John Duval made wine at Penfolds for 29 years. As chief winemaker there from 1986 to 2002, he was responsible for Australia's icon wine, Grange, before passing the baton to Penfolds' current chief, Peter Gago. He made the 1990, which made the cover of Wine Spectator as Wine of the Year in 1995.
He also introduced a new Shiraz to Penfolds' already long list of divergent styles when, in 1998, he rolled out RWT. The initials refer to "red wine trial," because the idea was to reflect a new style for the Barossa. Where Grange blended old-vine Shiraz from all over South Australia and aged it in new American oak, RWT used only Barossa Valley grapes and aged the wine in mellower French oak. The verdict in this trial definitely went in Penfolds' favor.
When Duval left to start his own winery after the 2002 vintage, he kept RWT as his model for style, looking for that extra ripeness and fleshiness that Barossa can produce, aiming more for freshness and fleshiness than the overripe, fruitcake-spicy style that may be more typical of Barossa.
I have liked this style. Duval is not alone with it. A significant wave of Barossa winemakers is now leaning in that direction. Rolf Binder, Two Hands and Torbreck are in this camp as well. So I jumped at the chance to taste some of the previous vintages when Duval brought along three vintages of each of his red wines to taste with me earlier this week.
With 2003 being the oldest wine, we're not exactly seeing a complete evolution here, but it's fascinating to me to see where the wines appear to be going. Bottom line, the wines are developing more depth and distinction in the bottle, and not always in the direction you might expect. And the newer vintages show a surer hand and better sense of balance, as you might expect from a good winemaker learning how to deal with his growers.
Duval makes three wines. Plexus is a Shiraz-dominant blend with Grenache and Mourvèdre. It sells for $35. Entity is the "regular" Shiraz, selling for $40, and Eligo, the newest, is a no-holds-barred Shiraz selection, pegged at $100.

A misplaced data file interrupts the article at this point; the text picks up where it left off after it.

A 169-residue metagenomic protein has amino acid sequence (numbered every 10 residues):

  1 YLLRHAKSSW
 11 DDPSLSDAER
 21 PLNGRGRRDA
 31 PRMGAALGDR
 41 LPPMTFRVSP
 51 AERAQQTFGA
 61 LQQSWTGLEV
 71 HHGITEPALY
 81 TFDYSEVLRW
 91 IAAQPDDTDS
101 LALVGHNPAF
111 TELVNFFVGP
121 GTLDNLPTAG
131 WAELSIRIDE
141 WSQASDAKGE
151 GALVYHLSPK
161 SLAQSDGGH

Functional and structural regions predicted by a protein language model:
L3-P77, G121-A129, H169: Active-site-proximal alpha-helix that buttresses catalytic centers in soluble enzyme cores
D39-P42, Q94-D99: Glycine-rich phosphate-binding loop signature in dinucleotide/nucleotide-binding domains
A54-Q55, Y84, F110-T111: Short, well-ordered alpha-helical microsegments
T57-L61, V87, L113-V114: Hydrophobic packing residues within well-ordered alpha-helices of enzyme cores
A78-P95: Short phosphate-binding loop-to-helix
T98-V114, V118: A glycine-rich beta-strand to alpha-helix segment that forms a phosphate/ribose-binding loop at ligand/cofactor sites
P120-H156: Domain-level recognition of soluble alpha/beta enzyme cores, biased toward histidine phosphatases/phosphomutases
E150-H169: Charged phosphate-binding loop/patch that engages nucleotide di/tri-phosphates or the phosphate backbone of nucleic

The oldest wine in the tasting, Plexus 2003, showed rustic qualities, and was chewy in comparison to the other wines. From a very hot, ripe vintage, it's just starting to develop maturity. The 2005, however, felt silky and elegant, long and refined, with lovely blackberry fruit. The 2007, due for release later this year, was a gorgeous mouthful of raspberry and cream, also silky in texture. This is where the wine should be going, and it was accomplished in a hot drought year.
Entity also did well in 2007. Duval said that he used some cooler-climate Eden Valley grapes to get better balance, but the wine had suppleness and clarity to the cherry and berry flavors. The 2006 was just delicious, balancing red and black fruits, very much like it was when I tasted it last fall. The 2005, which was all fruit when I reviewed it in 2007, is picking up some welcome animal qualities, getting dark and complex, a real wine to meditate over.
When I tasted last year, I wasn't as impressed with Eligo 2005 as I was this week. The gaminess I tasted then, which kept it to 89 points, has evolved into licorice and smoke, and the blackcurrant and plum fruit emerged majestically on the finish. It just might be a worthy competitor in the crowded field of small-volume, high-impact Shiraz.
The 2006 showed richness, density and velvety texture, but the eye-opener for me was the 2008. Amazingly supple, it has a wonderful open texture and tremendous depth. I can't wait to see where this one goes.
This is not a good time to be selling these kinds of wines. Like most consumers, I cast a wary eye on anything over $30 or $40. But anyone who wants to see where Barossa is going these days should give Duval’s wines a shot. They have class.
Apj Powers — Dallas, TX — June 1, 2009 3:35pm ET
Allan Pannizzo — Long Island, NY — June 1, 2009 7:47pm ET
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